PC Art Director Discusses Beruna Bridge Sequence
Posted December 3, 2008 11:21 am by Tirian
Animated-Views has posted their third and final interview with Prince Caspian art director Frank Walsh. The article discusses the logistics of building the Beruna Bridge and includes technical diagrams for the rerouting of the river. It’s a fascinating read.
AV: First of all, how did you manage to find the right location for the shooting?
FW: Extensive scouting worldwide produced a river and valley in Slovenia matching the scale of Andrew’s vision, and the other large vistas he was going to shoot in New Zealand. The Bovec River fed by glacier melt is a truly breath taking location, and I first visited it with Andrew and Roger Ford, the production designer, in early winter. The river swollen, by the snowmelt, was almost a raging torrent, some 60 metres wide and around 4-5 metres deep in the centre. I recall standing in the middle of a group of producers, all eyes on me, as I contemplated if it was a fools undertaking or not: not quiet sure they believed me when I said it was achievable. Not too sure I was totally convinced, but I felt confident that I had a good team around me to make it happen.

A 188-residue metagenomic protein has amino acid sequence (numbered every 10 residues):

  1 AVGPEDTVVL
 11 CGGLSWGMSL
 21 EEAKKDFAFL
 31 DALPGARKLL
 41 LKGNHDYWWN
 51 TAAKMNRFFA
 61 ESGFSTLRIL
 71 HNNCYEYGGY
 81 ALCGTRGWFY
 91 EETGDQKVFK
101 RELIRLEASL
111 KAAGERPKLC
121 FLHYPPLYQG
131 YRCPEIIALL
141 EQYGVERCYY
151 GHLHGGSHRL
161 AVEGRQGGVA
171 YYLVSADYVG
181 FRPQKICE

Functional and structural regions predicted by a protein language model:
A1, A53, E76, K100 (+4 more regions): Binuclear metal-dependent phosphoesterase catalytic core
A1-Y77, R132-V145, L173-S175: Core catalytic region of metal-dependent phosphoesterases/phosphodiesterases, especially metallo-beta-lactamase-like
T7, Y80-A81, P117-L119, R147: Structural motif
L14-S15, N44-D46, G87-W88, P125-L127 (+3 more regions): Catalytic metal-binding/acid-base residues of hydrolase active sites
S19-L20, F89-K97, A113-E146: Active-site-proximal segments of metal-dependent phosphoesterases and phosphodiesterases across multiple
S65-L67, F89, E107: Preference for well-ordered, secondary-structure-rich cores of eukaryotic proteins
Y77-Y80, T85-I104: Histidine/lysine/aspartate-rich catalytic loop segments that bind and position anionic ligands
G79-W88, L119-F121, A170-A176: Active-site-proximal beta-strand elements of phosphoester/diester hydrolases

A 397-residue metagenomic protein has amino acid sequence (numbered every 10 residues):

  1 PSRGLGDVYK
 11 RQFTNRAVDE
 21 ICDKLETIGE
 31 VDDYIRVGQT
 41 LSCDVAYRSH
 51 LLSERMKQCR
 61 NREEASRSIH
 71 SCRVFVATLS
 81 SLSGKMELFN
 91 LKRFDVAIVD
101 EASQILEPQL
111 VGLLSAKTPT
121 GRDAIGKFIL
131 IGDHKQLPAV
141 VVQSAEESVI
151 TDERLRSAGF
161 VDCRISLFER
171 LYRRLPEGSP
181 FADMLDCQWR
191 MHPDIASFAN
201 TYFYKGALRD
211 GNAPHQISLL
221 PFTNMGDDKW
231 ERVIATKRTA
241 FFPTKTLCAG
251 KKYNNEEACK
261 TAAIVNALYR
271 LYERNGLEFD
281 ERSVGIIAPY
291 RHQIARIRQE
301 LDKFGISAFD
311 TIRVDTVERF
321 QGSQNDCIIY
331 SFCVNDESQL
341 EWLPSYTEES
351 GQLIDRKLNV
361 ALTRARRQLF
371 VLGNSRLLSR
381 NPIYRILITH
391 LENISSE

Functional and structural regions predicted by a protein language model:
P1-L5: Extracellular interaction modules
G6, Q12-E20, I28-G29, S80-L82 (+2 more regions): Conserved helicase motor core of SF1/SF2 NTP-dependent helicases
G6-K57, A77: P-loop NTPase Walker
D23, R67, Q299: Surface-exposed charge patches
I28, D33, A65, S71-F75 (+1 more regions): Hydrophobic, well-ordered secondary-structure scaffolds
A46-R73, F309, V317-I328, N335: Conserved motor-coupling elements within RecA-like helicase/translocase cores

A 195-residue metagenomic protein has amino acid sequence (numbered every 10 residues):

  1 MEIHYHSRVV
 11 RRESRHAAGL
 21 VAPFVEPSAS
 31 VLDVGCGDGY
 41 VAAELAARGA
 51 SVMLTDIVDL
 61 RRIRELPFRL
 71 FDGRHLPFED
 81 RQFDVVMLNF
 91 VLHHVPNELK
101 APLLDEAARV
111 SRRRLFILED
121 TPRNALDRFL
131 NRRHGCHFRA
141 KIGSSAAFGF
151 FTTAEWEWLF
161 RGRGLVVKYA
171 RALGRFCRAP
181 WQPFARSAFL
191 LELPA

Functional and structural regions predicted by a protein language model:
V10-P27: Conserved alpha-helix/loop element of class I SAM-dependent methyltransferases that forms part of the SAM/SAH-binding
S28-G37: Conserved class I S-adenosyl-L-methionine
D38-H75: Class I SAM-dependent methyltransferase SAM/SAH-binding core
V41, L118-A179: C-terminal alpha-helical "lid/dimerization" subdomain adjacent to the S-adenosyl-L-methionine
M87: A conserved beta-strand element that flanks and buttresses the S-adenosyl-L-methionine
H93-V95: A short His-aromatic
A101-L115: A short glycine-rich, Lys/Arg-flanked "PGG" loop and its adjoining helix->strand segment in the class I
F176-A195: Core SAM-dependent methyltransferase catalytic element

An ambitious, not to say dangerous, undertaking that was going to be additionally complicated by severe restrictions such as difficult access, its close proximity to national parkland and local downstream habitation. The major stipulations, by the authorities, being that we could not introduce any materials that might endanger the environs ecologically. Anything built, then had to be removed entirely afterwards, leaving no trace, and any construction undertaken would have to withstand the potential ‘hundred year’ climatic catastrophe that might endanger any communities downstream.
Towards the end of Prince Caspian there is a climactic scene where the Telmarine Army, lead by King Miraz, march against the Narnians. Andrew Adamson, the director wanted to precede the final battle by setting Miraz the challenging task of having to ford a monstrous river to reach his enemy. In much the same way Julius Caesar, in 56BC, had taken his army against the Germanic tribes by a building bridge across the Rhine, so Andrew set us the task of achieving the same for his film. Caesar accomplished this task allegedly in 10 days; we had 40, accompanied by the predictable ‘flood’.